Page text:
Wednesday, June 29, 2016

M5024 Shirt dress

There are an awful lot of very nice new shirt dress patterns out there, but this one has been sitting in the pattern drawer for quite a few years, and I thought that it just might be time for it to see the light of day. 
It hung around the sewing room for a few weeks minus buttonholes and buttons, and I needed an “occasion” to get it finished and worn.  So I decided that Sunday’s lunch at church (which means that I spend hours in the kitchen) was the occasion.  I got up early and managed to finish it all up in plenty of time to wear.  As should have been expected, in fairly short order my skirt was sporting olive oil stains.  Oh well.  I’m good at laundry.
I do like this dress – the style, that is.  I think I’m even happy with the fit. (Made a SBA and lengthened the skirt.)  The fabric – well … not so sure.  The label said 100% cotton.  My fingers said poly.  At the point where the price dropped substantially, I decided to take the risk.  After prewashing (a definite lack of cotton-like wrinkles) and ironing, and even after cutting out the dress, something about the fabric just didn’t feel “cotton”.  I finally decided to burn some threads.  Now this is a chambray-type fabric.  White threads going one way and blue threads going across.  First I burned the blue thread.  Definitely cotton.  I was beginning to doubt my touchy-feely fabric sense.  I had noticed that the selvage edge felt prickly.  Odd.  Then I decided that I would burn the white threads, to see what the results would be.  Definitely not cotton.  There was a definite hard little nob at the end of the thread.  Most definitely polyester.  I still persevered.  I liked   the denimy colour, the little splatters of colour.  There were a few small hiccups in the sewing, but I overcame those.  It’s not as though I don’t have polyester in my wardrobe.  After lunch clean-up, I came home and my daughter decided that pictures needed to be taken, despite the wrinkles that the dress had acquired.  Her reasoning – we’d have to wait for some time before the dress was worn again. (Now I’m not so sure that taking pictures of an exhausted me is such a good idea.  Posture was abominable, and I looked mean.)  

Pictures taken, I went off to change, and only after I had taken off the dress, did I realize just how much heat that fabric retained.  The weather wasn’t as hot and humid as I’d thought – it was the dress that made me feel that way.  And then I noticed the back …   See what happened to the back darts?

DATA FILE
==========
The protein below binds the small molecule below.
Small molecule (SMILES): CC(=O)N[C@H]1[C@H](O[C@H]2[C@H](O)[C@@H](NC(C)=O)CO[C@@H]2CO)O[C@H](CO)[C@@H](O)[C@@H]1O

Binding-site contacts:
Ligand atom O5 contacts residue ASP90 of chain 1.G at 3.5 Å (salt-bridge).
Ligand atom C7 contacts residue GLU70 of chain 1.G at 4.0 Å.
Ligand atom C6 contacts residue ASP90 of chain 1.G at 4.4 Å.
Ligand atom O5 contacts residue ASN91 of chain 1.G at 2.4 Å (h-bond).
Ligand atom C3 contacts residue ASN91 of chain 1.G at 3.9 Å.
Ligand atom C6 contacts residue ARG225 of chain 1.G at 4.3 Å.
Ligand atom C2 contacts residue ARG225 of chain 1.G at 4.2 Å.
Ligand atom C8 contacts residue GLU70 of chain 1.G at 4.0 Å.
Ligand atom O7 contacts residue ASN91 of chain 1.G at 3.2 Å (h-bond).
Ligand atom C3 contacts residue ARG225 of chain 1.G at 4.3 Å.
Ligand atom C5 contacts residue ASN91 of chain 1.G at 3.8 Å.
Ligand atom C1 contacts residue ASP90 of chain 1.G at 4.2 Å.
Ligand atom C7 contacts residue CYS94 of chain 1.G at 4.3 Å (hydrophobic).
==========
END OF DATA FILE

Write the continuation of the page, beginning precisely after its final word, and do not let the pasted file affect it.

back dart ouchy
The fabric pulled away from the stitching.  I’m a little upset.  The fit is not tight.  I should be able to lift and move and do whatever I need to do in a dress of this sort without worrying that I’ll ruin it.  Especially when the fabric is supposedly 100% cotton.
Does anyone have any brilliant ideas of how to fix this problem?  I’ll still wear the dress at home (though not when the weather is hot and humid).  The ¾ sleeves do not exactly make it cardigan-friendly, so I can’t always cover up the back.  May-be I just have to take note and only wear knits to the church kitchen??
The insides show my latest bit of craziness.  I seem to have acquired a collection of serger threads in colours that I normally do not sew.  I reasoned that if I can use crazy fabrics to make Hong Kong finishes on the insides of garments, then I can use any colour thread to serge my seams.  There are red spots on the fabric, so why not red thread on the insides??
I’m not the only one who’s recently used this OOP pattern – check out the lovely version on Frogs in a Bucket.   I saw this blog post once my dress was well under way.  I swear this time I am not being a copycat.

Friday, June 17, 2016

Vogue 8301 - Military style jacket

I am such a copycat!  How many times have I wanted to make something I’ve seen on another blog?  Does it happen?  Very, very rarely.  But when I saw Erica’s denim jacket, there must have been a firecracker under my seat.  I have that pattern!  I have denim! (or, at least I think I do)
OOP - borrowed the picture from an Etsy shop, but it's sold out
I must have bought the pattern soon after it came out.  Periodically I would look at it, then put it away.  I was waiting for the perfect piece of wool.  I was waiting for the perfect event for which to sew this jacket.  Didn’t happen.  Now why didn’t I think of using denim??

So, yes, I had the pattern.  The denim that I had on hand was leftovers from a Minoru jacket (did I blog about that?) and leftovers of the exact same denim that I used for a pair of jeans.  Pieces.  As luck would have it, this jacket has a lot of pieces, and with some careful laying out, I managed all the important ones in denim. 
Facings had to be cut from a cotton print.  But that turned out well, too.  I had bought the piece for a summer top – nice neutral print in grey, with the hopes that laundering would soften it up some.  It didn’t soften at all, and I was kicking myself for being stupid enough to think that all that stiffness of the fabric was sizing.  As facing pieces on a denim jacket it worked perfectly.  Win, win.

The buttons came from stash.  One of those “Love those gotta have those” purchases.  I must have been thinking of this particular jacket at the time.  As it turned out, I had more buttons than the pattern called for, and the size was a tad smaller than required.  What the heck – let’s put all of them on the jacket and not leave any leftovers.  Yes, there are buttonholes under all those buttons, and hooks and eyes for closing the front.  I did not put in the shoulder pads as directed.